That old car may be all that you can afford right now, but it shouldn’t cost you your safety.
Cars made before 2002 account for over a third of all crashes according to the Australasian New Car Assessment Program (ANCAP).
But the oldest cars often belong to the least experienced drivers who are either learning or just getting their independence on the road.
New data, based on insurance quotes from Compare the Market, shows that sixteen-year-olds (learner drivers) on average own cars made 13.6 years ago.
Drivers aged between 17 and 24, as well as drivers aged over 75 years, also owned older cars on average compared to motorists aged 25 – 74 who have an average car age between 7.4 and 8.5 years old.
Broken down by gender, the data reveals male drivers are even more likely to own/drive an older car. Sixteen-year-old males had an average car age of 15 years, compared to sixteen-year-old females who had an average car age of 11.3.
Vehicles produced in the mid-late 2000’s, while safer than cars made before 2002, still lack a suite of modern safety features and tech that newer vehicles come with as standard.
|Age of driver||Average age of car||Average car age for males||Average car age for females|
Comparing the data for all age groups, there is a clear trend. The dotted lines in the chart below help to highlight the different vehicle age trends that younger and older drivers have.
Average car age based on driver’s age
Based on car insurance quotes completed through Compare the Market between 01/01/2021 and 31/12/2021.
Several factors impact on why these younger drivers are more likely to be in older cars including affordability and being handed down the family car.
The need to make old cars safer
One in five people killed on Australia’s roads are under the age of 25. We also know older vehicles are more likely to be involved in accidents.
So what can be done to improve their safety? Small investments could include:
- Collision avoidance systems: using mounted cameras, GPS tracking and programming, there are several driver assistance systems from GPS manufacturers like Garmin and Navman that come with lane departure warning and forward collision detection. These work by alerting the driver with visual and audio cues giving the driver time to react. Cost: $300-$450+
- Blind-spot warning: aftermarket blind-spot monitors work by having a sensor connected to a warning light that lights up when an object is detected in the vehicle’s blind-spot. The light could be on a clear overlay installed to wing mirrors or built into the vehicle’s A-pillar. Cost: $200-$300+
- Parking sensors: installing parking sensors can help prevent accidents at slow speeds when reversing or driving forward, as the sensors give an audible warning when the car gets closer to an object. Many sensors give louder warnings the closer you get to the object. Cost: $100-$270+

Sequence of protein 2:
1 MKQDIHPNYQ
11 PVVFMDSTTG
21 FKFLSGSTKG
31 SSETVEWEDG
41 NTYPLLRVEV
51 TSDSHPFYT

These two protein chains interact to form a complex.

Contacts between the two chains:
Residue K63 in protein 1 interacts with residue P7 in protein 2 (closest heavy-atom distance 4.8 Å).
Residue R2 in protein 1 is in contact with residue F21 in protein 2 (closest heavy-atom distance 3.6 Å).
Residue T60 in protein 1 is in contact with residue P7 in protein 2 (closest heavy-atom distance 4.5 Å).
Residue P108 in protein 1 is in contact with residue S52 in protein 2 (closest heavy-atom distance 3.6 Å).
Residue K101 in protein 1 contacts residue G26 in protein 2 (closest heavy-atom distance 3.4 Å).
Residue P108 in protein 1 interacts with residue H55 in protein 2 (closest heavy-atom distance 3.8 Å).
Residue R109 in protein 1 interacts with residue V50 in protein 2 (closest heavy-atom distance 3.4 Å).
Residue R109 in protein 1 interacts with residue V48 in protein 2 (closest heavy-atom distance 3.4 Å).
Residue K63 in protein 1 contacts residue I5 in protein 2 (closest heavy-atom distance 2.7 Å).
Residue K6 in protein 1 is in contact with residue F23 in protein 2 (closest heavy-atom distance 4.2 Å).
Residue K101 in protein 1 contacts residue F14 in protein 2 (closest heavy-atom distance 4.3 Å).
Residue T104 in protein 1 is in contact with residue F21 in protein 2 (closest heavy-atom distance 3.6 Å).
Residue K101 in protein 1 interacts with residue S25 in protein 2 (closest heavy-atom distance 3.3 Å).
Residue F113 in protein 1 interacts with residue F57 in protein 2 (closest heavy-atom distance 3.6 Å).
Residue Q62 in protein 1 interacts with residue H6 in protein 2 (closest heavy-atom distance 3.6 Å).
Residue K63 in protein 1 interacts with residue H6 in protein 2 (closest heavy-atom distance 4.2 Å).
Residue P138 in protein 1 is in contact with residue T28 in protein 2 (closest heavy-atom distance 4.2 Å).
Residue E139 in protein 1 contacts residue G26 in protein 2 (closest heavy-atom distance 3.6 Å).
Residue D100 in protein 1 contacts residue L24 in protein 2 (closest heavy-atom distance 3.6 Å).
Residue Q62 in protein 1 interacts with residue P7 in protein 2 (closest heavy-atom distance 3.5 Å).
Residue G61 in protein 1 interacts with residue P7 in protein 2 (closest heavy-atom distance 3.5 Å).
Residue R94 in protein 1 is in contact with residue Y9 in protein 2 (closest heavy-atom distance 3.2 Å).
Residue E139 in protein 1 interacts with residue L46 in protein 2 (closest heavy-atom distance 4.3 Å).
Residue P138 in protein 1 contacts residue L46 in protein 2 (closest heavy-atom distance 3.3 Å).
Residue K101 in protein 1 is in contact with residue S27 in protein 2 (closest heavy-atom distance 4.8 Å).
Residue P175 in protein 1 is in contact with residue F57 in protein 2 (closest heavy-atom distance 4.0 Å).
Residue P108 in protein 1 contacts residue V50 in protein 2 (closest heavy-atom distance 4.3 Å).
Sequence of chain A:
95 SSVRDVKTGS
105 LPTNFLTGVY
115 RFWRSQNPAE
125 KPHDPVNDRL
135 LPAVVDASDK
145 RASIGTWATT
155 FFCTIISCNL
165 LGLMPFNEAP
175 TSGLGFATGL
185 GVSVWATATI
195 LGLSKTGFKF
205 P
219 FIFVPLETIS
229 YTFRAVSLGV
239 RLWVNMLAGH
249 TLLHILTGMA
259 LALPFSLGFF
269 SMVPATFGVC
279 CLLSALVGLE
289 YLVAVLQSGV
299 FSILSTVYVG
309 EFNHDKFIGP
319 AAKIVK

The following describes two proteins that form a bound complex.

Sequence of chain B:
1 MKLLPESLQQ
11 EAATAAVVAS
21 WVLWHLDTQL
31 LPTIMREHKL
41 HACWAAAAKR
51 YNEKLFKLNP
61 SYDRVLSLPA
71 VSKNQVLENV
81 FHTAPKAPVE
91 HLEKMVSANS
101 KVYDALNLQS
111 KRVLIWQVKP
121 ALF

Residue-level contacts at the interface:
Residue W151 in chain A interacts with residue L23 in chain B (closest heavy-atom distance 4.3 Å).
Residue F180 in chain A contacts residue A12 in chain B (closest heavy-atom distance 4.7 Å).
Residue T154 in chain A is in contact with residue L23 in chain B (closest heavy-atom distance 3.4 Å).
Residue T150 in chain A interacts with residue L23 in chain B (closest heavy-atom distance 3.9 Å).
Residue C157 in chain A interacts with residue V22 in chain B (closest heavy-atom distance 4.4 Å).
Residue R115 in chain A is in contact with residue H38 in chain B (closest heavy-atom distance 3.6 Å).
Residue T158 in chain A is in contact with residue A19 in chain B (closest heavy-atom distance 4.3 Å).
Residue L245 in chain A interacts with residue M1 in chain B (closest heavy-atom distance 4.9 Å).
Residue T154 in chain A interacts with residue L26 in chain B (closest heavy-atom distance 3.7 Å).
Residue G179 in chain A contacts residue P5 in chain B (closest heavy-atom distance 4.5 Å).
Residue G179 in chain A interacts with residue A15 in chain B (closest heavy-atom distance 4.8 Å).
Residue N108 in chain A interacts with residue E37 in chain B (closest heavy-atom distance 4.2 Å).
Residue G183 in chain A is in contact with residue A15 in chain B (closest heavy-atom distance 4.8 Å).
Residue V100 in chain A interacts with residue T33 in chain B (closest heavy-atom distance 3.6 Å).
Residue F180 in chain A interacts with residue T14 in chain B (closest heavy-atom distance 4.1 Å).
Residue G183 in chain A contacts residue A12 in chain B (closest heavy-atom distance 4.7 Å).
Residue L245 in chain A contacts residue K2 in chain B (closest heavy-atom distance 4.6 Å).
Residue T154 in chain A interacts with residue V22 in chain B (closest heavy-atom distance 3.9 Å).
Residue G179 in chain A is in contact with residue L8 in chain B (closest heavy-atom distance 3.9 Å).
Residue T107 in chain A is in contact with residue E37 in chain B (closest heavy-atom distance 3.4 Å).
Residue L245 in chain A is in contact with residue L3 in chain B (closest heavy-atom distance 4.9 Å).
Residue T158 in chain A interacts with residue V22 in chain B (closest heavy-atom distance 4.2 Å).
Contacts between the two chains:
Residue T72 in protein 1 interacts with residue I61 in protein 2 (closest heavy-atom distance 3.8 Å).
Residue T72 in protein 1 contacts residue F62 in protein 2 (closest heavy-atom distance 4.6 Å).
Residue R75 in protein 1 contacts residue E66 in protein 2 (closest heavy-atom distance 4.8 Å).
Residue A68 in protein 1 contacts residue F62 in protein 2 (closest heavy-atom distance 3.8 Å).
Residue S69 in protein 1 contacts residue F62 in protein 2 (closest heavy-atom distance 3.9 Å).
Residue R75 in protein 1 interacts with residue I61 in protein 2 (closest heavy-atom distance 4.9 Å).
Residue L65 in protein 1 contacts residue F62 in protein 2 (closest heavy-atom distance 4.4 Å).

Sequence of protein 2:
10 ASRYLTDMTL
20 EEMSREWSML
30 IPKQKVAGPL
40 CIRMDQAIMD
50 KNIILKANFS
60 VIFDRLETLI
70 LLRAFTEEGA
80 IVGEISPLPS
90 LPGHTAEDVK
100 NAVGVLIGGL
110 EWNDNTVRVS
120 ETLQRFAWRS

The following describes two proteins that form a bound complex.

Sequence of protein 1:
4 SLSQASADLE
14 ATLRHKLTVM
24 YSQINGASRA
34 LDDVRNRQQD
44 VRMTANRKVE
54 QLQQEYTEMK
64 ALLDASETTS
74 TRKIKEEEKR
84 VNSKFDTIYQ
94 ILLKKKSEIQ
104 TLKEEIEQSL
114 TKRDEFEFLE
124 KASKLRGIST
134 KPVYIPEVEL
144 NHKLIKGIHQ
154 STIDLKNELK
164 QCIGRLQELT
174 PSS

- Rear-view camera: while older cars have a rear-view mirror, installing a rear-view camera behind the car helps give a clearer picture of what’s directly behind the vehicle. These cameras are connected to a display mounted on the dashboard or over the rear-view mirror and turn on when the car is in reverse. Cost: $100-$240+
While each of these aftermarket upgrades costs a couple hundred dollars, they do have real benefits.
The Insurance Institute for Highway Safety in the USA, found in a study that forward collision warning system could reduce rear-end crashes by 27%.1
In an interview with Compare the Market, ANCAP’s Director of Communications and Advocacy noted the best safety tech for driver safety were airbags and electronic stability control (ESC) however, these were almost impossible to retrofit to older cars.
“The way airbags and ESC systems work are built into the car and they can’t be installed as aftermarket parts, but they provide some of the best results for occupant safety and the safety of other road users. That’s why it’s important to look for these safety features when purchasing a new car.”
Whilst not all safety technology can be installed in older cars, there are many options available that can be.
Compare the Market’s General Manager of General Insurance, Stephen Zeller, notes that safety modifications do still need to be declared to your insurer.
“Not all modifications are acceptable to the insurer so it is important to declare any changes as soon as possible to the insurer, so the car’s market value can be adjusted accordingly,” Zeller says.
“It’s possible that adding safety tech can lower your insurance premiums, as the safer a car is, the less risky it may be to insure. Of course, that change needs to outweigh any increased cost to insure those modifications.”
“Even if you do save money on insurance,” Zeller adds further, “it might take a few years to recoup the cost of upgrading your car but saving money on insurance is not the focus here; it’s your car safety. Making our cars safer – especially when it comes to our young people – is always a worthy investment.”
1 Advanced driver assistance. Insurance Institute for Highway Safety. 2021.